October 2016: Journal of Neurosciences in Rural Practice
Michelle A Farrar, Steve Vucic, Garth Nicholson, Matthew C Kiernan
OBJECTIVE: Spinocerebellar ataxia type 3 (SCA3) is an inherited neurodegenerative disorder characterized by cerebellar ataxia and variable expression of clinical features beyond the cerebellum. To gain further insights into disease pathophysiology, the present study explored motor cortex function in SCA3 to determine whether cortical dysfunction was present and if this contributed to the development of clinical manifestations. METHODS: Clinical phenotyping and longitudinal assessments were combined with central (threshold-tracking transcranial magnetic stimulation) and peripheral (nerve excitability) techniques in 11 genetically characterized SCA3 patients...
September 15, 2016: Clinical Neurophysiology: Official Journal of the International Federation of Clinical Neurophysiology
Megan S Keiser, Alejandro Mas Monteys, Romuald Corbau, Pedro Gonzalez-Alegre, Beverly L Davidson
OBJECTIVE: Spinocerebellar ataxia type 1 is an autosomal dominant fatal neurodegenerative disease caused by a polyglutamine expansion in the coding region of ATXN1. We showed previously that partial suppression of mutant ataxin-1 (ATXN1) expression, using virally-expressed RNAi triggers, could prevent disease symptoms in a transgenic mouse model and a knock in mouse model of the disease, using a single dose of virus. Here, we set out to test if RNAi triggers targeting ATXN1 could not only prevent, but also reverse disease readouts when delivered after symptom onset...
September 30, 2016: Annals of Neurology
Jordan Vielotte
OBJECTIVE: Hypermetric tremors, i.e. of cerebellar origin (essential tremor, cerebellar stroke or tumor, multiple sclerosis, hereditary spinocerebellar ataxias), directly relate to iterative hypermetria by delayed antagonist correction at each movement and cause significant functional and social difficulties. Botulinum toxin injections (BoNT) can reduce the amplitude of any tremor, but at the expense of muscle weakening when the injection is performed on both agonists and antagonists contributing to tremor...
September 2016: Annals of Physical and Rehabilitation Medicine
Ryusuke Ae, Koki Kosami, Shinsuke Yahata
Hypergranulation tissue formation around a gastrostomy tube insertion site is a common feeding tube-related complication that affects patients who receive long-term enteral nutrition. Some clinicians recommend use of a topical corticosteroid in patients with gastrostomy tube insertion site hypergranulation. However, documentation is scant regarding appropriate treatment for this condition. This case report describes a 67-year-old bedridden man with spinocerebellar degeneration who presented with hypergranulation at the site of the gastrostomy tube, inserted 1 week earlier...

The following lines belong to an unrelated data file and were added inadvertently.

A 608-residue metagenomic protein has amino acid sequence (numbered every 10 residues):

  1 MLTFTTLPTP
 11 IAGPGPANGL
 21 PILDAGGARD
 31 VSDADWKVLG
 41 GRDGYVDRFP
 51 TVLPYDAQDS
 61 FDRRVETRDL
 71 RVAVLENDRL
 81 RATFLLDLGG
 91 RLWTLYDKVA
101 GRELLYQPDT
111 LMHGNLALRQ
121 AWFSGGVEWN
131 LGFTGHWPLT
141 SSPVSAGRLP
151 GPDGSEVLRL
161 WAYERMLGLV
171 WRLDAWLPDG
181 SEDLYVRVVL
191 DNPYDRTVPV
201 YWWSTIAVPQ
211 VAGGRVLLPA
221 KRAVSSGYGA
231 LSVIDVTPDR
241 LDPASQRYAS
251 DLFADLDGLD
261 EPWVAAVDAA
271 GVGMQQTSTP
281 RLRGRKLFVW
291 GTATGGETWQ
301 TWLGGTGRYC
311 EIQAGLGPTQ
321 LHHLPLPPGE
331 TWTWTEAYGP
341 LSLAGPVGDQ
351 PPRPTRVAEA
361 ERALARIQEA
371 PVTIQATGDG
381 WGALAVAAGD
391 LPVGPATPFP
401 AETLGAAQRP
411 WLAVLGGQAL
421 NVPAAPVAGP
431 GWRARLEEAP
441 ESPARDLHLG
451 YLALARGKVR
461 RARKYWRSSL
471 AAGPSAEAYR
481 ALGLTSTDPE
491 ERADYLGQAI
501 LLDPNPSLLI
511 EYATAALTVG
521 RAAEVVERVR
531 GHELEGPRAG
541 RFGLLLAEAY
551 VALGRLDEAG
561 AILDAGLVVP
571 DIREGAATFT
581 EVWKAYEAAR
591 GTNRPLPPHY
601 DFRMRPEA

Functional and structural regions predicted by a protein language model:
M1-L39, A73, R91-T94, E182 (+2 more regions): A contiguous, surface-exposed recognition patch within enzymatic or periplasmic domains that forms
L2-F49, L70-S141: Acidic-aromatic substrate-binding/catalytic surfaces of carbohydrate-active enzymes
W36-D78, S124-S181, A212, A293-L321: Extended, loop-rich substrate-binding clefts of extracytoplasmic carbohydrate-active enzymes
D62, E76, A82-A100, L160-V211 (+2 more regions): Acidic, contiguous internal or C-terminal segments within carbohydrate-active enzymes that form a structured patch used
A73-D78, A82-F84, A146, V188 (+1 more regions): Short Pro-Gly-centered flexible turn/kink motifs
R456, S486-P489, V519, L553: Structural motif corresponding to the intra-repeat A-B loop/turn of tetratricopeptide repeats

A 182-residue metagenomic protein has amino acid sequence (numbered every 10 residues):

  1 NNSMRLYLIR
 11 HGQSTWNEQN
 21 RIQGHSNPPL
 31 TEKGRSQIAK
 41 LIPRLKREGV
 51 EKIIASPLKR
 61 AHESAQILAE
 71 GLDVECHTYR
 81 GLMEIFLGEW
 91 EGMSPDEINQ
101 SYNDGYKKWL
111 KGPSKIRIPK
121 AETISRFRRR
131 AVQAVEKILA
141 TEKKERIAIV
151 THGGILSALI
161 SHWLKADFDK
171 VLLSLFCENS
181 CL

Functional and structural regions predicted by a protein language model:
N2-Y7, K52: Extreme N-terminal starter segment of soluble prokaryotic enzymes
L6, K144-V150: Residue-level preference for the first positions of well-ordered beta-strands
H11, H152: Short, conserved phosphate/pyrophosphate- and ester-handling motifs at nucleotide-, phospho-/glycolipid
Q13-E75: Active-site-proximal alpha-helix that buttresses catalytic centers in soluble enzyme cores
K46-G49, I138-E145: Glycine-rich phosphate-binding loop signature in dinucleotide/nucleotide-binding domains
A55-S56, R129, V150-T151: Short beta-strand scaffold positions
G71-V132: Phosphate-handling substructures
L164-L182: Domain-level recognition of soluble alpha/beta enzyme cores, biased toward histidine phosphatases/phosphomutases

September 2016: Ostomy/wound Management
Aurore Nkiliza, Eugénie Mutez, Clémence Simonin, Frédéric Leprêtre, Aurélie Duflot, Martin Figeac, Céline Villenet, Pierre Semaille, Thomas Comptdaer, Alexandre Genet, Bernard Sablonnière, David Devos, Luc Defebvre, Alain Destée, Marie-Christine Chartier-Harlin
CAG triplet expansions in Ataxin-2 gene (ATXN2) cause spinocerebellar ataxia type 2 and have a role that remains to be clarified in Parkinson's disease (PD). To study the molecular events associated with these expansions, we sequenced them and analyzed the transcriptome from blood cells of controls and three patient groups diagnosed with spinocerebellar ataxia type 2 (herein referred to as SCA2c) or PD with or without ATXN2 triplet expansions (named SCA2p). The transcriptome profiles of these 40 patients revealed three main observations: i) a specific pattern of pathways related to cellular contacts, proliferation and differentiation associated with SCA2p group, ii) similarities between the SCA2p and sporadic PD groups in genes and pathways known to be altered in PD such as Wnt, Ephrin and Leukocyte extravasation signaling iii) RNA metabolism disturbances with "RNA-binding" and "poly(A) RNA-binding" as a common feature in all groups...
September 20, 2016: Neurobiology of Disease
Sara D Reis, Brígida R Pinho, Jorge M A Oliveira
Polyglutamine expansion mutations in specific proteins underlie the pathogenesis of a group of progressive neurodegenerative disorders, including Huntington's disease, spinal and bulbar muscular atrophy, dentatorubral-pallidoluysian atrophy, and several spinocerebellar ataxias. The different mutant proteins share ubiquitous expression and abnormal proteostasis, with misfolding and aggregation, but nevertheless evoke distinct patterns of neurodegeneration. This highlights the relevance of the full protein context where the polyglutamine expansion occurs and suggests different interactions with the cellular proteostasis machinery...
September 22, 2016: Molecular Neurobiology